Are you confused about when to use commas to add extra information into the middle of a sentence? The secret is to determine whether or not that information is actually extra information or if it’s necessary information for the sentence to make sense. The grammar handbooks rattle off stuff about nonessential and essential phrases and clauses, but here we’ll keep it simple: Is it extra, or is it necessary?
Take, for instance, the following sentence:
- Matthew, who lives in Memphis, was the only Tennessean at the event.
Readers would understand it, and no meaning would be lost, if the sentence simply read:
- Matthew was the only Tennessean at the event.
Commas indicate to readers that the words in between them add extra information. It might be useful to picture it this way:
, who lives in Memphis,was the only Tennessean at the event.
On the other hand, consider this example:
- Karen has three brothers who live in three cities. Her brother who lives in Chicago came to see her over the weekend.
In this case, it’s critically important that “who lives in Chicago” be included in the sentence for readers to understand who visited her. If we’d set off “who lives in Chicago” with commas, it would indicate this to readers:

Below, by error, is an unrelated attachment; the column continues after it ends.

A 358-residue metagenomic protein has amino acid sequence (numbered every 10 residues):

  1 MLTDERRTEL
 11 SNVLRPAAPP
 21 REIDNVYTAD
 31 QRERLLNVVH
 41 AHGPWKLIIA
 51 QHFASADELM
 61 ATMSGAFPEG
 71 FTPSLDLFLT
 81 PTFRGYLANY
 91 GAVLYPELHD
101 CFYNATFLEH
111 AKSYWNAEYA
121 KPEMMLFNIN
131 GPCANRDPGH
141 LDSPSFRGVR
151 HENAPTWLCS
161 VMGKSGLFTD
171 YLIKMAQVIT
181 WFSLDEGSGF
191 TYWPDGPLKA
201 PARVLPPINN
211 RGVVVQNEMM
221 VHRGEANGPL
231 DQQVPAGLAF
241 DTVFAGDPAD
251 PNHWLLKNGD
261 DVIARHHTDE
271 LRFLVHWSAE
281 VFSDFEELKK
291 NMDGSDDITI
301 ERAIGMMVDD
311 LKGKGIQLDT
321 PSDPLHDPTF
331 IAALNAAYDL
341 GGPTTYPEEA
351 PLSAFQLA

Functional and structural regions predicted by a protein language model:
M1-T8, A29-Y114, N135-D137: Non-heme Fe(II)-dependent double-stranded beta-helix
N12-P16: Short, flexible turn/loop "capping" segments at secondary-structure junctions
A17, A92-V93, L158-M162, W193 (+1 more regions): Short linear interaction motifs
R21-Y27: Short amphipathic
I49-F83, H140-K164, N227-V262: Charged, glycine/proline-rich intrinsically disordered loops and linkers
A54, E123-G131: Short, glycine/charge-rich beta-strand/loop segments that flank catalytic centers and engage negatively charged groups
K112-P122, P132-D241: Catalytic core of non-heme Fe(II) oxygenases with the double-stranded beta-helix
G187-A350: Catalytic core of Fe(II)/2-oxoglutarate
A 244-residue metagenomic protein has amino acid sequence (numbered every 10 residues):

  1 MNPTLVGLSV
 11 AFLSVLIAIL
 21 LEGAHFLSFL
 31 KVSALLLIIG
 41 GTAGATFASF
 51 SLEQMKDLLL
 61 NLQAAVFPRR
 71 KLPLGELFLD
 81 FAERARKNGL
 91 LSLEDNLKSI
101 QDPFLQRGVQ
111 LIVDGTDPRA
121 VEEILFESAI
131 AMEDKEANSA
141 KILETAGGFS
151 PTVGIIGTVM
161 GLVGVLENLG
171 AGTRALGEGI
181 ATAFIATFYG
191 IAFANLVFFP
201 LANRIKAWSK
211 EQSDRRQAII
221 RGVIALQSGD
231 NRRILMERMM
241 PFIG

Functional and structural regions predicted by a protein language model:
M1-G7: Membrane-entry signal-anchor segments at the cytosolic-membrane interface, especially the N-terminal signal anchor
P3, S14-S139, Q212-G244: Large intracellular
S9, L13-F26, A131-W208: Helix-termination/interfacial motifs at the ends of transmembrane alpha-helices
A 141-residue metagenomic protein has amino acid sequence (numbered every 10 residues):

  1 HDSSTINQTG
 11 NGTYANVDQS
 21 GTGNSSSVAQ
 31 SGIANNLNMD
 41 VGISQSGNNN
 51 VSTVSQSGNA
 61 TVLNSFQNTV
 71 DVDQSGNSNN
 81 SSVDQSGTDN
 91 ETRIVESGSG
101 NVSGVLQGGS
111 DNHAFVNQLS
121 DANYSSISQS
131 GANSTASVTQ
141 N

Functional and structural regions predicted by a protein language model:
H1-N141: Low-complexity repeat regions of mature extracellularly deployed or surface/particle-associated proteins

- Karen has three brothers who live in three cities. Her brother
, who lives in Chicago,came to see her over the weekend.
The commas indicate that the information can be deleted without changing the meaning of the sentence. But, if you deleted the information between the commas in the above sentence, readers would wonder which brother visited her.
Now, let’s say that Karen has only one brother.
- Karen’s brother, who lives in Chicago, came to visit.
In this case, because she has only one brother, “who lives in Chicago” is not needed to differentiate between other brothers, because they do not exist. So, the commas are OK! We could delete the information between them, and the meaning of the sentence would not change:
- Karen’s brother
, who lives in Chicago,came to visit.
Lastly, the word “that” usually indicates that commas are not needed. For example:
- The book that I’m reading now is fascinating.
If we crossed out “that I’m reading now,” the sentence would be confusing. Readers would wonder which book we’re talking about. Visualize it this way:
- The book
that I’m reading nowis fascinating.
In sum: use commas to indicate when extra information has been added. Don’t use commas to set off information that is critically important for understanding. Follow these guidelines and your sentences will be clearer and make more sense to any reader, including your professor!